Svilengrad is a small Bulgarian city of around 18,000 people on the border with Turkey. It is mostly known for two very profitable endeavors: casinos and customs. And like many other small cities in Central and Eastern Europe, it has been rapidly losing people to migration in recent decades. Yet this spring, something totally unexpected happened: a population boom. “They have been returning from everywhere, mostly Western Europe,” Anastas Karchev, the mayor of Svilengrad, said in a phone conversation in November.
It isn’t that Svilengrad has become Las Vegas overnight, attracting scores of British or French high rollers. Rather, the city is just one of many places affected by COVID-19 migration, a quiet tsunami that has been sweeping the eastern part of the European continent along with the pandemic.
The trend first became noticeable in late March. At that time, a Bulgarian official involved in the pandemic response announced that tens of thousands of Bulgarians had already returned that month. By early summer, hundreds of thousands of Ukrainians had come home. Similar waves swept the rest of the region.
To get a sense of the real scope of the return, my team at the European Council on Foreign Relations’ office in Sofia, Bulgaria, examined data from Bulgaria between March and May of this year, the dates of the country’s first lockdown. We assumed that anyone who was willing to brave the country’s checkpoints, infrequently available transportation, and 14 days of quarantine in that period was probably less likely to be traveling for leisure, tourism, or business. Government data shows that, in that period, around 550,000 Bulgarian citizens traveled back to the country. Detailed records are available for about 150,000 of those. Excluding crossings via the border with Greece, the main trade and tourism route, the number in our study came to about 121,000 people.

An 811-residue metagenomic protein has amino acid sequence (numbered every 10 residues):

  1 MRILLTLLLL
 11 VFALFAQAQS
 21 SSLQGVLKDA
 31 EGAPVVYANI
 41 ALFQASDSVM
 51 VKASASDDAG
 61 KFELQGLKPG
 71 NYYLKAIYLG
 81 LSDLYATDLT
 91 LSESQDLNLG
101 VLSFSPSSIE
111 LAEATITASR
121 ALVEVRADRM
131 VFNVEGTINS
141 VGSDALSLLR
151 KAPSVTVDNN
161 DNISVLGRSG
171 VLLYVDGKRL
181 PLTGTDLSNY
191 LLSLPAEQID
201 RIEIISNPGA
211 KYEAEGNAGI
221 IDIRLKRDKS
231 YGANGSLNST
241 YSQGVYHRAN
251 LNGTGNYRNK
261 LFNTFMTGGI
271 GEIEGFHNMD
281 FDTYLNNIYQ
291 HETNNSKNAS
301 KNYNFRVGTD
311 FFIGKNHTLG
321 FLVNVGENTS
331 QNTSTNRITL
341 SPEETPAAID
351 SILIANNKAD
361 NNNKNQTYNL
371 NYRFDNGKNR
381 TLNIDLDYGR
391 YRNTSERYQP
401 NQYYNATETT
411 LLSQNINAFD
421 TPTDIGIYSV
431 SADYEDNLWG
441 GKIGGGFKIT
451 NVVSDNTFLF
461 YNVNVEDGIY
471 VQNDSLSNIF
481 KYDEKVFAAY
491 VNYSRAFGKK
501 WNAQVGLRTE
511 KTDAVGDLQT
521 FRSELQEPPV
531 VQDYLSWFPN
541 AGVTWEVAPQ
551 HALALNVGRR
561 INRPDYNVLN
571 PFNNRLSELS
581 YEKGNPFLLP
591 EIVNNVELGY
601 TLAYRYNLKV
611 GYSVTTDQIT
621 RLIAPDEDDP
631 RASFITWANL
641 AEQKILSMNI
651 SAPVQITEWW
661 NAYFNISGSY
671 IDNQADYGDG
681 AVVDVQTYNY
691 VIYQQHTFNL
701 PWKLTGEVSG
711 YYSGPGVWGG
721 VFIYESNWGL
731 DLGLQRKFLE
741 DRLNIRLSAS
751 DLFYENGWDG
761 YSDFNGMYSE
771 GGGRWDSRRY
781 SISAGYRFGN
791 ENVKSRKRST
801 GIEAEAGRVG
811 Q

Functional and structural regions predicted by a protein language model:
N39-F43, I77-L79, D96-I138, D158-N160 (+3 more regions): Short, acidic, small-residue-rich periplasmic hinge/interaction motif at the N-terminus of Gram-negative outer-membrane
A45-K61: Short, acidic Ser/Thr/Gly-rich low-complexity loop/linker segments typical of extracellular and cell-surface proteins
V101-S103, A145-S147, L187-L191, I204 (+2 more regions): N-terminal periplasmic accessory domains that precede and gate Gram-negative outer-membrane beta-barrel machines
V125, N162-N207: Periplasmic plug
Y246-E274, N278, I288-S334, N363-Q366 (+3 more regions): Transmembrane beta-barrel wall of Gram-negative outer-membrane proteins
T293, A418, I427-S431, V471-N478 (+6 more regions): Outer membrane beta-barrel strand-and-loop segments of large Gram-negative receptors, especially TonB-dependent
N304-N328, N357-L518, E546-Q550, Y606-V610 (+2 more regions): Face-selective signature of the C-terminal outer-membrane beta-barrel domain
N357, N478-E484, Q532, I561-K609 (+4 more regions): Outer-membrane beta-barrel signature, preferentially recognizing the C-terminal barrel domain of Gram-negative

Looking at the data—particularly records on quarantines—it became quite clear why Svilengrad and other cities like it had started feeling crowded. In many places, quarantined returnees were equal to between 4 and 8 percent of the working-age population. Given that only about half of the people who returned to the country were quarantined, and that the data from March was patchy, the real numbers were certainly much higher.
Through social media interviews with available returnees, our study found that by far the most popular reason for return was a “desire to be with one’s family and relatives”—understandable given the scary state of the world. The second most popular reason was “loss of employment.” When asked whether they intend to go back to Western Europe at some point, over 10 percent of the respondents said, “No.” Around 16 percent said they were undecided. Among those who had been living abroad for more than a year, the percentages were 19 for the “no” camp and 47 percent undecided.
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